Roadissi Day One
After exploring the beautiful pillared Kalyan Mantapa, we moved on to explore another beautiful temple located a few meters away. This temple is dedicated to Lord Balakrishna and was built by the Pallavas during the 9th Century. It was later restored by Krishnadevaraya in the 15 Century.
|The Lord Balakrishna Temple|
Udayagiri was one of the most important cities of Medieval South India. It was ruled by the Satavahanas, the Cholas, the Pallavas, the Telugu Chodas, Gajapathis, Vijayanagar, Golconda Nawabs and finally the Britishers. Udayagiri was captured by the Vijayanagar kings in the early 14th Century. Later, the kings of Orissa (Gajapathis) captured this place along with the other surrounding cities like Kondavidu, and fortified these towns. Krishnadevaraya later recaptured Udayagiri and its surroundings and moved forward towards Cuttack to capture the Gajapathis, who then offered a peace treaty by asking Krishnadevaraya to marry their princess daughter Jaganmohini. Krishnadevaraya handed back the territories earlier held by Gajapathis up to river Godavari. In celebrating his roaring victory over the Gajapathis of Orissa, Krishnadevaraya made lavish donations to many temples in his empire, namely the Vijaya Vithala temple (Hampi), Lord Venkateshwara temple (Tirupathi) and so on. Almost all the well known and important temples down south were provided with an imposing entrance / Rajagopuras. Besides, a hundred or a thousand pillared mantapa or pavilion were added to the temple complexes. Most of the old temples in Hampi (the capital city of Vijayanagar kings) were renovated and enlarged with an additional architectural element "antarala". The complete religious structure built to mark his victory was the Lord Krishna temple in Hampi where he installed the Utsava Murthy of Lord Balakrishna (brought from the Lord Balakrishna temple in Udayagiri) in the Manimantapa of the temple complex.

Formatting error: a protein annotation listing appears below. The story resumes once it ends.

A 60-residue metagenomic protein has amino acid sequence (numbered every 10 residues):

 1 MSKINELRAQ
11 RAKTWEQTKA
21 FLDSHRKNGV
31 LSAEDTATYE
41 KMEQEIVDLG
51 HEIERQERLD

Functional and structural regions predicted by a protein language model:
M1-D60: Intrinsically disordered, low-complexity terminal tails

|Note The Carvings of Various Animals|
|Lord Balakrishna and Butter Churning|
|Rear View of Shikara|
|Ananthashayana Sculpture on the Shikara|
Hereon, we headed towards the biggest of the Rajagopuras of Udayagiri, the one that first caught our attention and drove us into exploring the other beauties.
References :Vijayanagar, edited by Vasundhara Filliozat and Archaeology, Art and Religion, New Perspectives on Vijayanagara " written by Anila Verghese.
The Dance Shall continue .......